Where there is limited access to COVID-19 tests, or where the results of such tests have been delayed or even invalidated (e.g., California and Utah), there is a need for scalable alternative approaches-such as a heuristic model or "pregnancy test for COVID-19" that can factor in the time denominator (i.e., duration of symptoms). This paper asks whether infection among these public health and safety agencies is a "canary in the coal mine," litmus test, or microcosm (pick your analogy) for the communities in which they operate. Can COVID-19 infection counts and rates be seen "moving around" communities by examining the virus's effect on emergency responders themselves? The troubling question of emergency responders becoming "human indicator values" is relevant to maintaining the health of Mobile Medicine (EMS and Fire) personnel, as well as Police, who are an under-attended population, because these groups our collective resiliency would crash. It has further implications for policies regarding, and investments in, exposure tracking and contact tracing, PPE acquisition, and mental and physical wellness. DESIGN: We aggregated data from four (4) different EMS documentation systems across twelve (12) states using the MEDIVIEW BEACON Prehospital Health Information Exchange. We then outputted lists of charts containing critical ICD-10 values that had been identified by the WHO, the CDC, and the Los Angeles County Fire Deptartment's EMS Bureau as inclusion criteria for possible signs, symptoms, and clinical impressions of COVID-19 infection. RESULTS: Three important results emerged from this study: (1) a demonstration of frequent exposure to possible COVID-19 infection among Mobile Medical (EMS & Fire) care providers in the states whose data were included; (2) a demonstration of the nervousness of the general population, given that calls for help due to possible COVID-19 based on symptomology exceeded the number of responses with a correlating "provider impression" after an informed clinical assessment; and (3) the fact that this study was empowered by a public-private partnerships between a technology startup and numerous public health and public safety agencies, offers a template for success in rapidly implementing research and development collaborations. LIMITATIONS: This study incorporates data from only (a) twelve (12) states, and (b) four (4) Mobile Medical documentation systems. We sought to combat these limitations by ensuring that our sample crosses agencies types, geographies, population demographics, and municipal environments (i.e., rural vs. urban). CONCLUSIONS: Other studies have noted that EMS agencies are tasked with transporting the "sickest of the sick." We found that PPE is particularly essential where the frequency of encounters between potentially-or actually-infected patients is high, because from Los Angeles County to rural Texas, without sufficient protection, public health and public safety agencies have become microcosms of the communities they are meant to protect. Indeed, data from the first six months of the declared pandemic in the U.S.A. show that intra-departmental spread is one of (if not the) riskiest sources of infection among Mobile Medical professionals.

5.
Cardiovasc Res ; 116(14): 2247-2253, 2020 12 01.
Article in English | MEDLINE | ID: covidwho-894578

ABSTRACT

AIMS: The risk of mortality from the coronavirus disease that emerged in 2019 (COVID-19) is increased by comorbidity from cardiovascular and pulmonary diseases. Air pollution also causes excess mortality from these conditions. Analysis of the first severe acute respiratory syndrome coronavirus (SARS-CoV-1) outcomes in 2003, and preliminary investigations of those for SARS-CoV-2 since 2019, provide evidence that the incidence and severity are related to ambient air pollution. We estimated the fraction of COVID-19 mortality that is attributable to the long-term exposure to ambient fine particulate air pollution. METHODS AND RESULTS: We characterized global exposure to fine particulates based on satellite data, and calculated the anthropogenic fraction with an atmospheric chemistry model. The degree to which air pollution influences COVID-19 mortality was derived from epidemiological data in the USA and China. We estimate that particulate air pollution contributed ∼15% (95% confidence interval 7-33%) to COVID-19 mortality worldwide, 27% (13 - 46%) in East Asia, 19% (8-41%) in Europe, and 17% (6-39%) in North America. Globally, ∼50-60% of the attributable, anthropogenic fraction is related to fossil fuel use, up to 70-80% in Europe, West Asia, and North America. CONCLUSION: Our results suggest that air pollution is an important cofactor increasing the risk of mortality from COVID-19. This provides extra motivation for combining ambitious policies to reduce air pollution with measures to control the transmission of COVID-19.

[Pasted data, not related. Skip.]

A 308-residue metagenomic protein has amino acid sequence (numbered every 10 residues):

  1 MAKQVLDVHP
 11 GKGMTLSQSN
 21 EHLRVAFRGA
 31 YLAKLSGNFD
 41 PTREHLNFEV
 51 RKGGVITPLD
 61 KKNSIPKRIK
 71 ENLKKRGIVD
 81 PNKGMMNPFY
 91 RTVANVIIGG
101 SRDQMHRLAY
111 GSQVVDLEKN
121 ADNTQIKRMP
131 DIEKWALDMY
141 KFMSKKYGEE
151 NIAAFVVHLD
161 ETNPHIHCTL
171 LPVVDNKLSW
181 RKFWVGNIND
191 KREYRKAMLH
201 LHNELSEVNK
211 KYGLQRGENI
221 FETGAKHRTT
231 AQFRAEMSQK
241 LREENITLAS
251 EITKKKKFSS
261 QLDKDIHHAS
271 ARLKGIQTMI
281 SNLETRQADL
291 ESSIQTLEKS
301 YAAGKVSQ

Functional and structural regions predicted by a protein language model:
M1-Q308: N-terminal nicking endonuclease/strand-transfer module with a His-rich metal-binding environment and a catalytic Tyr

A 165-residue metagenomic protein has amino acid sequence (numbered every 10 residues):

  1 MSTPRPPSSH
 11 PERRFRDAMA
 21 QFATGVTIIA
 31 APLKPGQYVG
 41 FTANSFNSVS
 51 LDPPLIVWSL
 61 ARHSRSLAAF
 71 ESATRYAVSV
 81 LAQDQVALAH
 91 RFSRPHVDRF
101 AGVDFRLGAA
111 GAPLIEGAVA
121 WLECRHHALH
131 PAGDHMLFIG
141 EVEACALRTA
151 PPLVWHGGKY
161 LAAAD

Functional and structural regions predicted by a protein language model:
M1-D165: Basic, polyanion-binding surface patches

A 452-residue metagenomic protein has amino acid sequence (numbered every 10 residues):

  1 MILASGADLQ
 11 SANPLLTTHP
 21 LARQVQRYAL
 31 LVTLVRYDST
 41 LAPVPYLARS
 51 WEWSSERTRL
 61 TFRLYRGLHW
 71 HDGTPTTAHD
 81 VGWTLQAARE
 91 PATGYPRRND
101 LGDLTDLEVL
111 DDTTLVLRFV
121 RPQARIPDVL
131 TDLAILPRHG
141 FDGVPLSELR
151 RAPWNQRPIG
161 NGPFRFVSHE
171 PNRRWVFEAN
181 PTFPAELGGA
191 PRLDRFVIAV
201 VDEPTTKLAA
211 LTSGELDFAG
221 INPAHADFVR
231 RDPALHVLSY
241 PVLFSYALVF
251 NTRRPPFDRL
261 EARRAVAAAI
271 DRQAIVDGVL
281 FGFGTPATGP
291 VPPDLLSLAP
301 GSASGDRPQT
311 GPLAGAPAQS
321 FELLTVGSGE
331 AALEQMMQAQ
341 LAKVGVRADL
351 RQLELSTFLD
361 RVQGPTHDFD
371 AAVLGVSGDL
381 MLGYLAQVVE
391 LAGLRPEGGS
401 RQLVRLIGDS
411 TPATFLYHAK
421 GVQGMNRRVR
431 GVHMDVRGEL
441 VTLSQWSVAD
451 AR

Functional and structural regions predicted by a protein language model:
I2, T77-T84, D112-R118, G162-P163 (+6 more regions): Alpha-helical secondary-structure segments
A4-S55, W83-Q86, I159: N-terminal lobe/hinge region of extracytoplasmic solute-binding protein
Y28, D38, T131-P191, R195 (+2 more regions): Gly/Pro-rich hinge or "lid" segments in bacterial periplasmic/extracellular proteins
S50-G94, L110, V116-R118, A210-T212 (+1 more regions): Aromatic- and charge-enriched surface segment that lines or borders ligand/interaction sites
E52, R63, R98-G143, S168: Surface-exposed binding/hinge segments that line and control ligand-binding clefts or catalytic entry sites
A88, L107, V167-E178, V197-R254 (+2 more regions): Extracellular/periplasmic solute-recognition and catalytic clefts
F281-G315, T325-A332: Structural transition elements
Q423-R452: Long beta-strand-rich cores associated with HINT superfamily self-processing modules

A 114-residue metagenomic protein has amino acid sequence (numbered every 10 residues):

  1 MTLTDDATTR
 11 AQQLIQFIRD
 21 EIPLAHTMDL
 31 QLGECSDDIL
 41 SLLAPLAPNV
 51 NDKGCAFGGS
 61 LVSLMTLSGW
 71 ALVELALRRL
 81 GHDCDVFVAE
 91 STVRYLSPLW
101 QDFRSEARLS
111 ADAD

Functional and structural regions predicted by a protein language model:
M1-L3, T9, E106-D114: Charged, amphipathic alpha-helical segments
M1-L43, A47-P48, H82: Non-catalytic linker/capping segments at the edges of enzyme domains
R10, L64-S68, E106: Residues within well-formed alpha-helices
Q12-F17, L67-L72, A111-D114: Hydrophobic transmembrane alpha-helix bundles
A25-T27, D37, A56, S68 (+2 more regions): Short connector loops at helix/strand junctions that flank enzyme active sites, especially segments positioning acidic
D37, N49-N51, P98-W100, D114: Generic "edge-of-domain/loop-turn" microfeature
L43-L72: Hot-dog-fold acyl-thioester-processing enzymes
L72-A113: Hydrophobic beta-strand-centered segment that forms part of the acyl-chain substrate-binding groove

Subject(s)
Air Pollutants/adverse effects , Air Pollution/adverse effects , COVID-19/mortality , Global Health , Particulate Matter/adverse effects , Asia , Environmental Exposure , Europe , Humans , Models, Theoretical , North America , Risk Assessment , Risk Factors , Time Factors
6.
Thorac Cardiovasc Surg ; 69(1): 92-94, 2021 01.
Article in English | MEDLINE | ID: covidwho-752412

ABSTRACT

The current COVID-19 pandemia affects health care systems worldwide, however, to a variable extent depending on the caseload in each country. We aimed to provide a cross-sectional overview of current limitations or adaptions in lung transplant programs in Germany in from January to May 2020 due to the COVID-19 pandemia caused by severe acute respiratory syndrome coronavirus 2. A cross-sectional survey assessing various aspects of lung transplant activity was sent to all active lung transplant programs (n = 12) in Germany. Eight centers (66%) responded to the survey within the requested time frame. Four centers (50%) reported their activity is not restricted at all and four centers (50%) reported on moderate general limitations. The overall lung transplant activity in Germany from January to May 2020 contains 128 bilateral and 11 single lung transplantations, which is similar to the same period in the year 2019 (126 bilateral transplantations and 12 single lung transplantations). The results suggest that the influence of the COVID-19 pandemia on lung transplantation activity in Germany has been moderate so far. Nevertheless, adaptions such as extensive testing of donors and recipients were introduced to reduce the likelihood of infections and increase patient safety. Alertness to changes in COVID-19 reproduction rates might be required until effective antiviral therapy or vaccination is available.


Subject(s)
COVID-19 , Lung Transplantation/trends , Cross-Sectional Studies , Donor Selection/trends , Germany , Health Care Surveys , Humans , Lung Transplantation/adverse effects , Patient Safety , Risk Assessment , Risk Factors , Time Factors , Tissue Donors/supply & distribution , Waiting Lists/mortality